Canada tackles mental health woes in developing countries

October 10, 2012

Canada announced Wednesday it was disbursing Can$19.4 million in aid for 14 poorer countries to treat mental health disorders.

" are maybe the most neglected of neglected diseases," said Peter Singer, head of government-funded Canada.

He said that 75 percent of people with mental disorders around the world, or 350 million, were in developing countries.

"And 85 percent of these people are untreated," Singer told AFP.

The funding will go to support projects in Afghanistan, Belize, Ethiopia, Guyana, Haiti, Kenya, Malawi, Nepal, Nigeria, Pakistan, Sri Lanka, Uganda, Zambia and Zimbabwe.

Several of these countries are war-torn or rebuilding after .

Singer said the aid will be used to train specialists, care for children with autism, as well as identify and treat problem drinking, people with dementia and severe post-war mental disorders, and expand global access to online .

The need is enormous. For comparison, Singer outlined that in Canada there is one psychiatrist available for every 8,000 people, while in Ethiopia one is available for every two million people.

In places like Afghanistan, which has suffered through decades of conflict, an estimated 50 percent of Afghans over 15 years old suffer from depression, anxiety, post-traumatic stress disorder or substance abuse.

Explore further: High rates of substance abuse exist among veterans with mental illness

Related Stories

High rates of substance abuse exist among veterans with mental illness

April 19, 2011
A new study published in The American Journal on Addictions reveals that Veterans who suffer from mental health disorders also have high rates of substance use disorders.

Study: Many Europeans have mental disorders

September 6, 2011
(AP) -- Some 38 percent of Europeans, or 165 million people, suffer from mental illness or neurological disorders on a broad spectrum ranging from anxiety to dementia, a new study published Tuesday says. Most are not being ...

350 million people have depression in world: WHO

October 9, 2012
More than 350 million people suffer from depression globally, the World Health Organization said, ahead of World Mental Health Day on Wednesday.

Long-term effect of war on healthcare costs

January 26, 2012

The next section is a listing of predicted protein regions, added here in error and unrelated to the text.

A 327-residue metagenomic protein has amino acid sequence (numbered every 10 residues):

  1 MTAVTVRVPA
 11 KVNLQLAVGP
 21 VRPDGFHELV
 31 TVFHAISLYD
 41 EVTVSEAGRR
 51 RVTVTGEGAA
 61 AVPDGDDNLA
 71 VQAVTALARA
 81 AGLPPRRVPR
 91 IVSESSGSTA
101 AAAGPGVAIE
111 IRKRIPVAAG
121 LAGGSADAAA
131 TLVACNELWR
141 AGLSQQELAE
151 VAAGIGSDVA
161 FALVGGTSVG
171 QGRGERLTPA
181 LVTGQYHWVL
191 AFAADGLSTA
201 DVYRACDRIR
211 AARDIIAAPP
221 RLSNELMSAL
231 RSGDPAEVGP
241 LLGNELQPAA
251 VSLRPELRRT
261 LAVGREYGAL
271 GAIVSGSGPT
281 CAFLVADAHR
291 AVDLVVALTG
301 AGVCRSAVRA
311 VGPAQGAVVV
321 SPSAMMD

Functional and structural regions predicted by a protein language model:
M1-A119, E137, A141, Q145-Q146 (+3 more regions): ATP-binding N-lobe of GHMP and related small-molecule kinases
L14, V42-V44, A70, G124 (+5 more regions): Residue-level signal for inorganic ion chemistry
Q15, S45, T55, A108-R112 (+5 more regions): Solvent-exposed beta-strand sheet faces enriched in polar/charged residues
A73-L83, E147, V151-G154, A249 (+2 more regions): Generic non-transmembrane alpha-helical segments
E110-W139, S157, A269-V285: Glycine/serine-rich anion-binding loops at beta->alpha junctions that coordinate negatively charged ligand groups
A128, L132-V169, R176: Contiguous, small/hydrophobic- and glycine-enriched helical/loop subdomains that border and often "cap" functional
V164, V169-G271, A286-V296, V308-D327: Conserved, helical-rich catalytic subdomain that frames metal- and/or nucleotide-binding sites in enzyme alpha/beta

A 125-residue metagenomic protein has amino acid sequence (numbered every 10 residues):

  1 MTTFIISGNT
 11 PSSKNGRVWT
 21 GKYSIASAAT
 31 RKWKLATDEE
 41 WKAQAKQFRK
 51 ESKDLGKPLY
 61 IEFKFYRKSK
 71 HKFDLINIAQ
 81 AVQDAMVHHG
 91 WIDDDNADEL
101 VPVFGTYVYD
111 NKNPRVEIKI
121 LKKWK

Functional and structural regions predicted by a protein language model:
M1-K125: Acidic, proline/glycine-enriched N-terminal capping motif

(Medical Xpress) -- In the largest study of its kind, researchers have found that exposure to war and its effect on mental health are linked to a substantial increase in health care costs which remain high many years after ...

Recommended for you

A walk at the mall or the park? New study shows, for moms and daughters, a walk in the park is best

November 17, 2017
Spending time together with family may help strengthen the family bond, but new research from the University of Illinois shows that specifically spending time outside in nature—even just a 20-minute walk—together can ...

Risk of distracted driving predicted by age, gender, personality and driving frequency

November 17, 2017
New research identifies age, gender, personality and how often people drive as potential risk factors for becoming distracted while driving. Young men, extroverted or neurotic people, and people who drive more often were ...

When male voles drink alcohol, but their partner doesn't, their relationship suffers

November 17, 2017
A study of the effect of alcohol on long-term relationships finds that when a male prairie vole has access to alcohol, but his female partner doesn't, the relationship suffers - similar to what has been observed in human ...

Spanking linked to increase in children's behavior problems

November 16, 2017
Children who have been spanked by their parents by age 5 show an increase in behavior problems at age 6 and age 8 relative to children who have never been spanked, according to new findings in Psychological Science, a journal ...

Generous people give in a heartbeat—new study

November 15, 2017
Altruistic people are said to be "kind hearted" - and new research published in the journal Scientific Reports shows that generous people really are more in touch with their own hearts.

Teenage depression linked to father's depression

November 15, 2017
Adolescents whose fathers have depressive symptoms are more likely to experience symptoms of depression themselves, finds a new study led by UCL researchers.

0 comments

Please sign in to add a comment. Registration is free, and takes less than a minute. Read more

Click here to reset your password.
Sign in to get notified via email when new comments are made.